When we went Division I in 1988, I was coaching D-I hockey, then I was asked to coach men's and women's tennis, which I did for five years. And I was teaching phys ed, and running hockey camps, two major fundraisers, and I wrote the first student-athlete handbook. I made a lot of sacrifices. A lot of other people made sacrifices too. A lot of people helped.

It's hard to believe (when jobs open up), an equal opportunity employer when they don't even give you an interview. So it's difficult, and there's a lot of selfishness and nepotism. So hockey needs to grow so there's more opportunities for everyone. But there's no ambassador out there doing it for college hockey in general. We need to get someone who has a lot of respect to show them and tell them how to get a schedule.

CHN: What is your favorite moment?

Ross: My favorite moment is the day after the last game of the season. (chuckles) Hockey's a long brutal season. We play more games and it lasts longer than any other sport. There's a lot of stress on coaches and players. I want to keep going as long as I can, I don't want it to sound like I want the season to end, but there's a lot of stress. They need some reform on the recruiting calendars. Football can't go year round. It puts a lot of stress on families. Schools that have a lot of money can put people on the road for 365 days. We need to start making some reform and put more emphasis on education and it would be better for coaches, their families.

When you get out there, you find out there's a lot more life out there than just coaching and watching kids. I'd like to see hockey grow. I'm not hanging up my skates. I have a lot of experiences. I'm goal-oriented. I walk about five miles a night.

CHN: Are you going back to Detroit?

Ross: I told mother I'd move back in after I retire. She said "Don't count on it." I started playing hockey in Michigan and when we (UAH) played Lake Superior State and we beat them on the road — my son played that year. We beat them and tied. I was pretty pleased.

At Bowling Green, we were ranked seventh in the nation. It must have been '74 or '75.

CHN: How did you get to the Olympic team?

Ross: If you got hurt before the Olympics, somebody else can come in and take your place. So it's stressful. You had to go out and prove yourself to Bob Johnson. There was a tournament at Christmas, against the Russians and Czechs. I played on a line with Steve Jensen, who went pro for a few years [he played 438 NHL games for Minnesota and L.A.], and Bobby Dobek. We played against the Russians. You know, they sent three teams to play in North American before the Olympics. The Red Army team played versus the NHL. We played Spartak or whatever. We won the tournament, at the Broadmoor (in Colorado Springs). I played really well. That probably clinched my spot.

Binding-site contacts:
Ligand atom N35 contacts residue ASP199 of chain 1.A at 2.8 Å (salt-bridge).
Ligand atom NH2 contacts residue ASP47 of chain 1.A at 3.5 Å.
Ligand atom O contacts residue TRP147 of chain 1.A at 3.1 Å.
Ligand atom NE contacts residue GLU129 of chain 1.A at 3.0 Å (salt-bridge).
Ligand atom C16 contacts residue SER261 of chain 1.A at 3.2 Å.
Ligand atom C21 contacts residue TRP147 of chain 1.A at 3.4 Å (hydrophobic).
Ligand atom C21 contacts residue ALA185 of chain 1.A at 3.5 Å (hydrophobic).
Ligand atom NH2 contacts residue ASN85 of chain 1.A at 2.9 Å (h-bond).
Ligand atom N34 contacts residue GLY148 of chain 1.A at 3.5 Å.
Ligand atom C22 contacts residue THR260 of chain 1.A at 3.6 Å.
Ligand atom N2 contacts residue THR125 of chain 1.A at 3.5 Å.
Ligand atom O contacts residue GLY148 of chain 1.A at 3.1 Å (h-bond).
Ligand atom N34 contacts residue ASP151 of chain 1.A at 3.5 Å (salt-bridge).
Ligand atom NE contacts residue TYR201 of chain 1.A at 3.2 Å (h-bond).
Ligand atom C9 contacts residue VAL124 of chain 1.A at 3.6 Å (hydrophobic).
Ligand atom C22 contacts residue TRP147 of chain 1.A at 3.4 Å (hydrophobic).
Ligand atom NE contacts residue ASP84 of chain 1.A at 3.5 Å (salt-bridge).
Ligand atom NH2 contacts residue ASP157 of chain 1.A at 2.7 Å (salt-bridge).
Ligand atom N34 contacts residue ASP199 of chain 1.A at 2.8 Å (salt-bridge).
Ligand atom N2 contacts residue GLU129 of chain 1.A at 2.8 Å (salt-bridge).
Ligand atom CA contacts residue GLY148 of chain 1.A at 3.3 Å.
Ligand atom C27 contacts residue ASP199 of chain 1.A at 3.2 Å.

At the same time, the Flyers were beating up on the Red Army team. Just ran them out of the building. So after we won the Broadmoor, Jensen told (reporters), "Hey, we play a finesse game. ... We weren't playing the way the Flyers did when they beat the crap out of them." So he went pro with the North Stars, and they were playing the Flyers after that. The coach said to Jensen, "This is going to be a sticky night. I'll have to get your out at a certain time in the game." So he put Jensen in, and half of the Flyers emptied the bench and beat the crap out of him.

CHN: What about your pro aspirations?

Ross: I tried out with Ted Lindsay and the Red Wings. He was trying to put aggressive hockey back in town. I knew Teddy from Detroit. I just had in my mind, I'm 24-25 years old, I'll probably pursue coaching. I got my masters at Western Michigan. The best I ever made was to get my masters.

I talked to Herbie (Brooks) at The Olympia one time. He wanted me to try out for 1980. I said I already did it. I'd have to play four years in the minors and then there was no guarantee. But that was great. They did what nobody else could do (winning the gold in '80). It helped spur the growth of the sport.

CHN: What about 1976?

Ross: '76 was pretty important back then. The Russians beat us 7-2. It was 3-1 going into the third. The Czechs beat us 5-0. But we played great against the Czechs too. They were just really good. And when Tretiak was playing in net, forget it.

CHN: How did you get involved in the torch run in 1996?

Ross: They select people to run in torch relay. They need people to carry it. It came through Huntsville and I was an Olympian. I said I'd love to be in the relay. I was the first out from Huntsville. I got to keep the torch. That was real nice.

CHN: And so Jared is doing well?

Ross: I hope my son some day gets a chance at the NHL. You know, you asked me what my favorite moment was. A proud day is when I could see my son every day in practice. He went away to play at Catholic Central High School, he was voted MVP in Michigan, the highest scorer in the state. But I didn't see him for a couple years. When he came back to Huntsville and decided to go to school here, I was really proud. Jared was D-I statistical points leader.